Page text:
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Cost-effectiveness of Positive Memory Training (PoMeT) for the treatment of depression in schizophrenia

Simon, J., Kiss, N., Korrelboom, K., Kingdon, D., Wykes, T., Phiri, P., van der Gaag, M., Baksh, M. F. ORCID: and Steel, C. (2022) Cost-effectiveness of Positive Memory Training (PoMeT) for the treatment of depression in schizophrenia. International Journal of Environmental Research and Public Health, 19 (19). 11985. ISSN 1660-4601

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To link to this item DOI: 10.3390/ijerph191911985


Background: The Positive Memory Training (PoMeT) trial demonstrated reduced depression symptoms at 3 months for schizophrenia, but its longer-term outcome and cost impacts remain unknown. Methods: Within-trial cost-utility analysis with quality-adjusted life years (QALYs) as outcome based on health-related quality of life (HRQoL) measurement. Secondary outcome anal-yses of capability well-being. The incremental cost-effectiveness of PoMeT was compared to Treatment As Usual only (TAU) over 9 months from the ‘health and social’ care and ‘societal’ perspectives. Uncertainty was explored using bootstrapping and sensitivity analyses for cost out-liers and outcome methods. Results: HRQoL improvement was observed for both PoMeT and TAU at 3 months, but reached statistical significance and was sustained only for TAU. There was no change in capability well-being and no significant group difference in QALYs gained over 9 months. Mean intervention cost was £823. Compared to TAU, PoMeT had significantly higher mental health care costs (+£1251, 95% CI £185 to £2316) during the trial, but ‘health and social care’ and ‘societal’ cost differences were non-significant. Compared to the before-trial period, psychiatric medication costs increased significantly in both groups. The probability of PoMeT being cost-effective at 9 months was <30% and decreased further in sensitivity analyses. Conclusions: PoMeT is unlikely to be cost-effective in the given format. Generalizability remains limited since the before-after cost analysis revealed additional treatment effects also in the TAU group that likely diminished the in-cremental impacts and cost-effectiveness of PoMeT. It is not clear whether an active post-intervention follow-up could result in sustained longer-term effects and improved cost-effectiveness.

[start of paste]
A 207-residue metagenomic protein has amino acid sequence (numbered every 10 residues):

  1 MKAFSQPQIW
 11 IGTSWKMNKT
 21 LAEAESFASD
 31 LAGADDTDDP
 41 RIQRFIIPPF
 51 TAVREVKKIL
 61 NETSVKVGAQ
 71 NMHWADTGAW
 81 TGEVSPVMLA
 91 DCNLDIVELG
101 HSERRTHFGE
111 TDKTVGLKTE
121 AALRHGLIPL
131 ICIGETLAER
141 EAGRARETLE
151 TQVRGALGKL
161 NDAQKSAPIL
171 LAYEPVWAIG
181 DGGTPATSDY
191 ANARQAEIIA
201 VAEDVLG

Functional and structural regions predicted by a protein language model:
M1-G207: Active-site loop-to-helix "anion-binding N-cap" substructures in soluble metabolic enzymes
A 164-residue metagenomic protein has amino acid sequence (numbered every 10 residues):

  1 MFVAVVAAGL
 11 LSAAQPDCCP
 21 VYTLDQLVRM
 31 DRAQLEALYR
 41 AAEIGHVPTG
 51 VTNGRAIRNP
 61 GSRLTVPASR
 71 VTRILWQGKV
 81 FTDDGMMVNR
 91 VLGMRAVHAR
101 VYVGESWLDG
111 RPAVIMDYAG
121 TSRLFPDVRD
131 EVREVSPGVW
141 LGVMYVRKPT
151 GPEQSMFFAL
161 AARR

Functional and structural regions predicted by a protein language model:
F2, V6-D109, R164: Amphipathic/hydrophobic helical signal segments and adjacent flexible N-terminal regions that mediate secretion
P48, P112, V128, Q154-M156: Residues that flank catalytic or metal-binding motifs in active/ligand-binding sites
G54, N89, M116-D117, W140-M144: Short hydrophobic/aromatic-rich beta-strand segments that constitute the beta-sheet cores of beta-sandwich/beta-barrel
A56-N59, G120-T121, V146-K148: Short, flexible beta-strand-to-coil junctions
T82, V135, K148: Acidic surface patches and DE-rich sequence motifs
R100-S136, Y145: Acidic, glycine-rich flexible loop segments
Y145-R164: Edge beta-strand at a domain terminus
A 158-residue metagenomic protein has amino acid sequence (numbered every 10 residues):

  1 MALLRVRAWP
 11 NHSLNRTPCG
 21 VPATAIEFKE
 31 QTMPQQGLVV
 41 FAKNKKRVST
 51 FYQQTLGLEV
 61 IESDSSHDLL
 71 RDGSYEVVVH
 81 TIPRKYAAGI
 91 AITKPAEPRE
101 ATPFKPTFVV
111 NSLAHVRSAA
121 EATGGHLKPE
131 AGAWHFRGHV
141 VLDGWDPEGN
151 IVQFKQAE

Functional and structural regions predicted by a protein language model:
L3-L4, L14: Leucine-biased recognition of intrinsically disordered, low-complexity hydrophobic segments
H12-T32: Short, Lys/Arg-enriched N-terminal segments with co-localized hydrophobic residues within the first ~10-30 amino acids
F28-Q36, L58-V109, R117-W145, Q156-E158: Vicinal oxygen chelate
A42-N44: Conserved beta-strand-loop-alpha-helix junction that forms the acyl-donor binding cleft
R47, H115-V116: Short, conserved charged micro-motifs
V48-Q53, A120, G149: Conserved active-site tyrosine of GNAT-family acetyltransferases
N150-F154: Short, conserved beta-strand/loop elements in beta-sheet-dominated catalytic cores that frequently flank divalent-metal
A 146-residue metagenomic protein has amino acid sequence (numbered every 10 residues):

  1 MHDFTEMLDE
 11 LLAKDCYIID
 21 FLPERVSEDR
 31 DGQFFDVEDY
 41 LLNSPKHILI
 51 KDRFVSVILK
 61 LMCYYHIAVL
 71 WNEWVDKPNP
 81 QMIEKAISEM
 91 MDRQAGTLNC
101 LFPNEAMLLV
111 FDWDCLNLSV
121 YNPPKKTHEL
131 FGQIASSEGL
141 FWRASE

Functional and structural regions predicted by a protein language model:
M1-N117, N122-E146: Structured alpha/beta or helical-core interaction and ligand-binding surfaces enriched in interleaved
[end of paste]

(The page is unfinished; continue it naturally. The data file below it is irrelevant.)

Item Type:Article
Divisions:Science > School of Mathematical, Physical and Computational Sciences > Department of Mathematics and Statistics
ID Code:107380


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